Relative Evolutions - Evolve, Don't Dissolve
Sep 19, 2016 - divorce    No Comments

I Thought It Was Love…

Time for love

Time for love

I thought it was love. In the moment, I was sure of it.

Time stood still as I fantasized about the two of us on the couch, on the beach and in the bathtub. It was a glorious vision that filled me with warmth and contentment. Gently, I reached out to caress the shiny cover of the book that beckoned to me. It seemed to be gleaming with sparkles of divinity. I held it and flipped through the pages, captivated by the words that kissed my gaze.

I must have this, I thought.

I pulled it closer and began to pivot toward the cashier who’d been waiting for me to pay for the cacao powder I’d placed between us. “And…” I started to speak as I turned the book over, but stopped with a sigh when I saw the price tag.

Confronted with the stark reality of the situation, I asked myself, Am I willing to pay that price?

I was not.

“No,” I said aloud as I returned the book to its display station. I turned back to the cashier and nodded toward the cacao powder. “Just this.”

“Good for you,” she told me. “Buy food. We have libraries full of books you can read.”

She was right, of course. I walked out of the store and contemplated the priorities in my life.

“Buy food,” the cashier had said.

Yes… food is important. And what is food? It’s not merely something to eat… it’s not entertainment…not a momentary gratification…real food is nourishment with a long-term payoff.

As I continued to meditate on the merits of physical, spiritual and emotional nourishment, I thought again about the shiny little book that I didn’t buy. I thought about the shelves in my house that are heavy with similar shiny books I haven’t read. And I recalled how much I thought I loved each one of those when I made the purchase.

(I loved them, yet never read them? Hmmm…. no long-term nourishment, there.)

I didn’t yearn to know them. I only wanted to possess them.

That wasn’t love. It was lust.

And what about the books I do truly love? Some sit on shelves in my home. Others don’t. Owning them is a convenience, but not a priority. Many times, I’ve purchased copies of my favorite titles only to give them away. Of the ones I’ve kept, many are worn ragged.

True love isn’t sparkly. It’s not intended for display. It doesn’t require acquisition and proprietorship. Love is not a contract.

Love requires the investment of time, not money. It’s about reading the book, not buying the book. Love intensifies between the covers. And, in some capacity, it lingers after the story ends.

I didn’t love the shiny little book at the health food store.

I do, to some degree, love my ex-husband.

 

 

 

 

 

Ex Loves …Why Don’t We Speak of Them?

Do you ever mention your ex loves? I’m asking because a few days ago, I witnessed the following exchange:

Husband (to a group of people):  Someone once threw me a surprise party…

Wife (with genuine curiosity):  Who was it that threw the party?

Husband (hesitates): it… well, that was a long time ago.

I assumed the party-thrower was an ex. In the moment, the group laughed and made jokes about the event happening in another era. The conversation moved forward without another glitch.

Later, I gave the scenario more thought. I wondered why the husband was so hesitant to speak the name of someone who once cared enough to plan a party in his honor. Would his wife have been upset because he loved someone else before they met?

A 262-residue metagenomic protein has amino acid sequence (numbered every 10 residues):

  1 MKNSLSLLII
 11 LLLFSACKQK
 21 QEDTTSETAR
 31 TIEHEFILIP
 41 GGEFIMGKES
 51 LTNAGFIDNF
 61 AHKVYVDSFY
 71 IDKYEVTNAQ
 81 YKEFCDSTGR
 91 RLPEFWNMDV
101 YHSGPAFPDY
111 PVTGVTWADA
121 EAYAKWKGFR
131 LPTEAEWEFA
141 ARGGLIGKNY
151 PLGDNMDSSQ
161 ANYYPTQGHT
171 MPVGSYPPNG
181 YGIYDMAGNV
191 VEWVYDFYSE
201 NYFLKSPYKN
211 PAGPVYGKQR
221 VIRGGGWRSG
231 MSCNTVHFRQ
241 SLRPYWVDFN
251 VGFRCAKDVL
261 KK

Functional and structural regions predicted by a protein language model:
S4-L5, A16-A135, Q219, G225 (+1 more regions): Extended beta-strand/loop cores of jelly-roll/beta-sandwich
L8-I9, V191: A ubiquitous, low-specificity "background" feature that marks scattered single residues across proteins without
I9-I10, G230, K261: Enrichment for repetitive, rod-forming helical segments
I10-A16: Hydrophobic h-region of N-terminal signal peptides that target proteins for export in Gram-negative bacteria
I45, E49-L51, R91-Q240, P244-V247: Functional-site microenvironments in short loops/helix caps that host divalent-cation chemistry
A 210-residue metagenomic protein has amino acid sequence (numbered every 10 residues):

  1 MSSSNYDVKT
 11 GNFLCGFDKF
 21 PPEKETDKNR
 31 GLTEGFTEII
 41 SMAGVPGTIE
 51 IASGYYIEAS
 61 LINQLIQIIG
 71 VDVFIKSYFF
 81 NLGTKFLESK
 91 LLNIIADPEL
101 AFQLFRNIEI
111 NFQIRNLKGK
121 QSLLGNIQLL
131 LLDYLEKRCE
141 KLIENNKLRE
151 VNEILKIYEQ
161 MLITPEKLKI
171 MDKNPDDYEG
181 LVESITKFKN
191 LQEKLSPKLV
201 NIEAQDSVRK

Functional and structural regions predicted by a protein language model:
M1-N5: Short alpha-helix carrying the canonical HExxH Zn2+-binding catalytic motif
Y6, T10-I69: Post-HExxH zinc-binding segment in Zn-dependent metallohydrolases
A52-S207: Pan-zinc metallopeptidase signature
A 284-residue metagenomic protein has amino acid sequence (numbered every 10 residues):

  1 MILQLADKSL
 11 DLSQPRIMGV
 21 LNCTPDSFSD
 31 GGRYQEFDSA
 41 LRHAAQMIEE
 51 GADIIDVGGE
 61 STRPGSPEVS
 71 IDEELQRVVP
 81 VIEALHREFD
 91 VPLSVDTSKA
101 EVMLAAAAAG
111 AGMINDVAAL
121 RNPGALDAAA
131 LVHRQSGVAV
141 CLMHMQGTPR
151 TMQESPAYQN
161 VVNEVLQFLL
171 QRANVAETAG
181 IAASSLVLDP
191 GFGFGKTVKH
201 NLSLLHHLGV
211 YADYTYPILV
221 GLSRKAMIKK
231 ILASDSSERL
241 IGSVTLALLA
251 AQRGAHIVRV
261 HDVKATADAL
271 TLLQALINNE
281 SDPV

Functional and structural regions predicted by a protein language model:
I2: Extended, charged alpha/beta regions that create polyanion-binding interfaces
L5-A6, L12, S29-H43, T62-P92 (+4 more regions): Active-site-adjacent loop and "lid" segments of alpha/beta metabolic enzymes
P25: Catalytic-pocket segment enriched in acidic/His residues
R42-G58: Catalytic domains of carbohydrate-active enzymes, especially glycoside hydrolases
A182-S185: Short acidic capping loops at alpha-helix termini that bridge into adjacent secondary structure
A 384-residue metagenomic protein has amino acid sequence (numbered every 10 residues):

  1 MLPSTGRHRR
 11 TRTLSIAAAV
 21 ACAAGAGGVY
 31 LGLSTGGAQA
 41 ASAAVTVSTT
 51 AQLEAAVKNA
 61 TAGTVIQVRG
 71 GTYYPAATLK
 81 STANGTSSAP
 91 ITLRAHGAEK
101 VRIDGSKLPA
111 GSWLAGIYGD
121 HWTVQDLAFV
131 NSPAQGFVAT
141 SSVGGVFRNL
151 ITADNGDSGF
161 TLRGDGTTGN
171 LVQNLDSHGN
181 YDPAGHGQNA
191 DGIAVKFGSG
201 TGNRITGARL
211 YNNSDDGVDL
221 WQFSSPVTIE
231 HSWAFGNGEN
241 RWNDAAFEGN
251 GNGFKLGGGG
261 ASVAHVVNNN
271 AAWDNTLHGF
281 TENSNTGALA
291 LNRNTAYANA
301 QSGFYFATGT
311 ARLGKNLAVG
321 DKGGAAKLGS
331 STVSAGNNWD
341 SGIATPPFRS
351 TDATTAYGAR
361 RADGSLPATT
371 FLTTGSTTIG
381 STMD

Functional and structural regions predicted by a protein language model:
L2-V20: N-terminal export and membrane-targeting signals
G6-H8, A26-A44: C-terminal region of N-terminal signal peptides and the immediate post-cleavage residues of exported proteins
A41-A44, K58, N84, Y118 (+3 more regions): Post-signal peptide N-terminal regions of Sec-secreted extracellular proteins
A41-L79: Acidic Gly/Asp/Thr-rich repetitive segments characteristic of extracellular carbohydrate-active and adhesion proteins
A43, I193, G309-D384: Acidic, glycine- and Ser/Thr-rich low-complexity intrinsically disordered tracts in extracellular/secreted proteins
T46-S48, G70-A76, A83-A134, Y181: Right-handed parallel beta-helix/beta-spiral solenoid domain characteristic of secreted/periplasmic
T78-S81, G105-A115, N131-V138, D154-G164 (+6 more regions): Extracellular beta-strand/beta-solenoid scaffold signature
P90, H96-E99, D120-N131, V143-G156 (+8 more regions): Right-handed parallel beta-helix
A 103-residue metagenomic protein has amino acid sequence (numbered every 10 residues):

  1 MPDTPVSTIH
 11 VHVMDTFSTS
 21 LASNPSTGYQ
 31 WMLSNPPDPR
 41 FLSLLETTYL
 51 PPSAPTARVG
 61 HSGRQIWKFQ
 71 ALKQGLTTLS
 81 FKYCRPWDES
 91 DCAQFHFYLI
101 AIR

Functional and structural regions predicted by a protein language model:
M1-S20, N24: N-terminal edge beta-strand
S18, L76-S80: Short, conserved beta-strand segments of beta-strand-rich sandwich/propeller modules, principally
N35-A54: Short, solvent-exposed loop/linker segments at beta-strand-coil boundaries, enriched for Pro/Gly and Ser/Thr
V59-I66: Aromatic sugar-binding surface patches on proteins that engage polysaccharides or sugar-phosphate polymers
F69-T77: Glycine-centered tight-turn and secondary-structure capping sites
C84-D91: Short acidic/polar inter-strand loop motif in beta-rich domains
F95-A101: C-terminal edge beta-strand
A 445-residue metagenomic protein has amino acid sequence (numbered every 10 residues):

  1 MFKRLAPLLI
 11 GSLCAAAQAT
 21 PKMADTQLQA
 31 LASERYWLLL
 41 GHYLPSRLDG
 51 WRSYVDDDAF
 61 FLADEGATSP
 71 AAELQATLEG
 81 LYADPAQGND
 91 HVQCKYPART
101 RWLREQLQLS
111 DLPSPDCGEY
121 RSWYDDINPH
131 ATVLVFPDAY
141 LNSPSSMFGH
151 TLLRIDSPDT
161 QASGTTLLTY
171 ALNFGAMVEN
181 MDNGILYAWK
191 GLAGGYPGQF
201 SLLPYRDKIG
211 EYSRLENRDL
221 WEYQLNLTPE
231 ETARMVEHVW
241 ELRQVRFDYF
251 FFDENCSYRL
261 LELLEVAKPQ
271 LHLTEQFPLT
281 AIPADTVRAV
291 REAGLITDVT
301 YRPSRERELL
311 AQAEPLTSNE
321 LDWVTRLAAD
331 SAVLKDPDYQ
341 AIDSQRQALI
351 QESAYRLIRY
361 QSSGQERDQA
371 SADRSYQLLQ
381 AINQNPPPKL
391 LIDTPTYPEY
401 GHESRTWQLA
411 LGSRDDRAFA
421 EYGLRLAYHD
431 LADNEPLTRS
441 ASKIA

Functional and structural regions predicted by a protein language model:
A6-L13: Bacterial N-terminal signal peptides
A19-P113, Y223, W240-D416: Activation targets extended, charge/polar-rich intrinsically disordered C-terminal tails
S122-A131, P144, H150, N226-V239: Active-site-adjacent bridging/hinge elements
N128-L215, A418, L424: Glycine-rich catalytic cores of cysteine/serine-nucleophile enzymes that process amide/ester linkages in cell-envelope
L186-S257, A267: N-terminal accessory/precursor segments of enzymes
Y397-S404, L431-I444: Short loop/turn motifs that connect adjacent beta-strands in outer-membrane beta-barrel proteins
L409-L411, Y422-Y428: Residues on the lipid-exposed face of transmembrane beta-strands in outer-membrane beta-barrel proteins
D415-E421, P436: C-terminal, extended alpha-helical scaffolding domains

ex loves

me… and an ex love from a previous millennium

I realize this man’s action/intention isn’t uncommon, but I don’t subscribe to the same ideal. If it’s pertinent to the current conversation, I don’t hesitate to speak the name of someone from my past. Why should I? Those I’ve known and loved continue to be a part of me. They put wrinkles in my brain, scars on my body and light in my eyes. How could I pretend those relationships didn’t happen? And why should anyone else?

But this issue isn’t all about me.

Beyond my own personal preference, I also think the practice of suppressing the past presents a barrier to healing after a divorce. The final stage in the Grief Process is Acceptance. Refusing to name ex loves is more an act of Denial (and that’s the first stage). Call me crazy, but I think we should all strive to say his/her name without shame, blame and pain.

Furthermore, failing to speak the Ex’s Name can create an acute hardship for children of divorced parents. How can a child feel secure in his family if his parents are trying to erase each other? Not to mention… a child is biologically comprised of both parents, so how can he feel self-confident when he must consistently deny a part of himself depending on which parent is present?

I get it:  Separation can suck. And people change. And 20/20 hindsight has a way of igniting some not-so-pleasant emotions when we think about days-gone-by. But ending a relationship isn’t about dissolving the past. It’s about evolving toward a new future. Naturally, as time goes by, memories of ex loves will fade into the distance, but they won’t disappear. And we shouldn’t attempt to eliminate them, because who we were holds the key to who we are.

 

 

 

Interview with Christina Vinters, J.D., Family Law Mediator

Pathways to Amicable Divorce

Pathways to Amicable Divorce

Earlier in the summer, I was delighted to learn about a new book about divorce. The book was called Pathways to Amicable Divorce, and it was written by Family Law Mediator, Christina Vinters. At the time, the book was being offered for free as part of a launch promotion, so I quickly clicked and added it to my digital library.

As you probably know, I’m highly passionate about productive, mindful, respectful (amicable) divorce processes. I’ve read a lot of books about divorce, and they can be a bit clinical (really boring), especially the how-to guides. But Pathways to Amicable Divorce was different. It was simple and succinct. Truly, an easy read.